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Analog RF Sensor Integration at the Edge Drives New Solutions

Feb. 8, 2022
By moving to RFSoC-based PCIe cards, engineers gain more options in their toolbox to innovate and develop better solutions for navigating the opportunities at the edge.

What you’ll learn:

  • We need new methodologies to manage data collection from distributed IoT sensors.
  • RFSoC-based solutions teamed with edge server platforms are up to the task in harsh environs.
  • Wideband analog RF sensor processing opens up new application domains.

Edge computing is a buzzword with a vague and evolving definition, particularly when combined with the Internet of Things (IoT). But one thing is clear: It highlights the explosion of data generation, collection, and analysis. We need new methodologies to deal with this explosion, in part because data-center and cloud capabilities are too far removed from the origin of the data. Giving engineers new capabilities to place sensors and sensor processing on the edge will drive new solutions that leverage these emerging technologies.

This is essential because as much as 70% of data generated by sources such as car sensors or video surveillance imagery is predicted to occur at the edge—outside the immediate reach of data centers. Should that raw information be moved over long distances to data centers, or should the data be filtered, pre-processed, and analyzed in real-time right where it’s generated?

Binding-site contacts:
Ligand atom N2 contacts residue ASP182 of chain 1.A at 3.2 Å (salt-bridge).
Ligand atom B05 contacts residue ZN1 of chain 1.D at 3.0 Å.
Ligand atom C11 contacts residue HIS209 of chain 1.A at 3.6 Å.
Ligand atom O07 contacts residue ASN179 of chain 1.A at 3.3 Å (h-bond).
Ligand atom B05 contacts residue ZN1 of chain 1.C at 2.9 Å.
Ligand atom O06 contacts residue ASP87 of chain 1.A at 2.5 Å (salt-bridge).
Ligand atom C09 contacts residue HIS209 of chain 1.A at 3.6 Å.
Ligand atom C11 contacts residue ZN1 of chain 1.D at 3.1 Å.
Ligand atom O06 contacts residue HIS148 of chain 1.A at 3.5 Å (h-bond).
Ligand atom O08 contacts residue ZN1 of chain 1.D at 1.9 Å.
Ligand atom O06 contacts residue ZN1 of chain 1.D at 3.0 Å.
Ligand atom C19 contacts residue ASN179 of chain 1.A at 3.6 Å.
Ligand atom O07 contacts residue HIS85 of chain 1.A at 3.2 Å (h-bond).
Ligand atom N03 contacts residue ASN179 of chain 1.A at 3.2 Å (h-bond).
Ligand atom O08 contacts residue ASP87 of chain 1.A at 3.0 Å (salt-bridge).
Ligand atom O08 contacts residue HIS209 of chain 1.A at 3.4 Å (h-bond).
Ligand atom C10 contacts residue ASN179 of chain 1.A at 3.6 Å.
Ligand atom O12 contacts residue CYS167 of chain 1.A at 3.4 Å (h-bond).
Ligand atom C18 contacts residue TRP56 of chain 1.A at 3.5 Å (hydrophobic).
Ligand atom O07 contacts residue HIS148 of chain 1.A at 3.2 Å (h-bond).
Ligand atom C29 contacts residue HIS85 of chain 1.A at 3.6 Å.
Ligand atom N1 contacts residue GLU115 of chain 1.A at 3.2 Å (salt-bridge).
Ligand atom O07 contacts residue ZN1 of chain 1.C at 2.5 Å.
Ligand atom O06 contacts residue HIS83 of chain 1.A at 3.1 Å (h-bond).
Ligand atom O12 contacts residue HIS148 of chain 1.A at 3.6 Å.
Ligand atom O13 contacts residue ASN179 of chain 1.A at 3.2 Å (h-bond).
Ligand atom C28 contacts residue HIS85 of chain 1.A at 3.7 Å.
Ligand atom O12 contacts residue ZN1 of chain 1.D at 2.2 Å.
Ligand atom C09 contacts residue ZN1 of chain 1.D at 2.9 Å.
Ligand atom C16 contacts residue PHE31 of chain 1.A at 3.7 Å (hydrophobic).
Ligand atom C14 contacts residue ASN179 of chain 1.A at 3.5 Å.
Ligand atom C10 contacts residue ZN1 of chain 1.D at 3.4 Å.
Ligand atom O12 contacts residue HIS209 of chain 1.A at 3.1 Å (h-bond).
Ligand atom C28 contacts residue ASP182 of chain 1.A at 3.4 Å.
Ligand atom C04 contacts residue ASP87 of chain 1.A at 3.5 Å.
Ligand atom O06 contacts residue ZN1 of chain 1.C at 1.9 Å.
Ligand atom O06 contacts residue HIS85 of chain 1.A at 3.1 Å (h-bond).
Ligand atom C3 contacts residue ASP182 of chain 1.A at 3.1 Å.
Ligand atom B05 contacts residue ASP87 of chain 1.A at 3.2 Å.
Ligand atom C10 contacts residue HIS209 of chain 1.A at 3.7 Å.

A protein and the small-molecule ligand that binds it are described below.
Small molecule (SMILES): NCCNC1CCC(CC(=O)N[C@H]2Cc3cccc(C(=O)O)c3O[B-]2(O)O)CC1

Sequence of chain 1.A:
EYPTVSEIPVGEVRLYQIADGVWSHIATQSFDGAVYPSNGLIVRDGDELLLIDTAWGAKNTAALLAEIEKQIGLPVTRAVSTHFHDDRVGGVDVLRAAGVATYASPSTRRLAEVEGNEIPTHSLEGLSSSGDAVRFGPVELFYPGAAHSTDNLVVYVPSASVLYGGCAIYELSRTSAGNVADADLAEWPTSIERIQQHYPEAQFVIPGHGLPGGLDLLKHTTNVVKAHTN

Keep in mind that in addition to swamping networks and clouds with data, there are other downsides to moving all sensor information to racks of environmentally controlled servers, including added latency, higher bandwidth requirements, and decreased security. Besides, after all of the trouble associated with moving that data, the servers need to filter out large chunks of data before further processing anyway.

While presenting new computing challenges, it’s obviously advantageous to do more data processing at the data source. That’s where a nimbler approach already has been modeled with video sensors for surveillance. With the millions of CCTV/surveillance cameras in the world—far too many to be continually monitored by humans—sending all raw video data to the cloud for thorough analysis is similarly untenable.

It’s for this reason that edge video systems use filters and data-reduction techniques, such as facial recognition, to reduce the video frame to faces only. Those selected images then can be sent at a much lower bandwidth. Alternatively, the faces themselves could be further processed at the edge with more advanced processor systems to recognize and store things like facial parameters, prior to sending more relevant and lower bandwidth results or alerts.

New Tools for RF Edge Processing

Video is just one useful edge sensor/processing domain. Many others could be deployed to provide valuable information, but just as with the video example, intelligent real-time data reduction must be implemented so that users can filter out the most meaningful and actionable information.

The emergence of new devices called RFSoCs (RF systems-on-chip), which combine high-speed analog-to-digital converters (ADCs) for receiving and digital-to-analog converters (DACs) for transmitting with FPGA fabrics and microprocessor cores in a single chip, now enable that in the RF domain. Rather than using a camera to recognize faces, an antenna “sees” the unexpected transmitters or implements rudimentary radar-like sensors to detect vehicles.

For years, analog RF at the edge has involved analog processing to filter down to narrowband signals to use in communications. Accomplishing this in the digital domain, however, has been limited to expensive and complex applications in areas like military, defense, and aerospace—until now.

BittWare, a Molex Company, designed the RFX-8440 and RFX-8441 cards around the third-generation RFSoCs from Xilinx (Fig. 1). It resulted in a standard off-the-shelf commercial PCIe card that connects to analog sensors and plugs into servers designed for the edge (Fig. 2).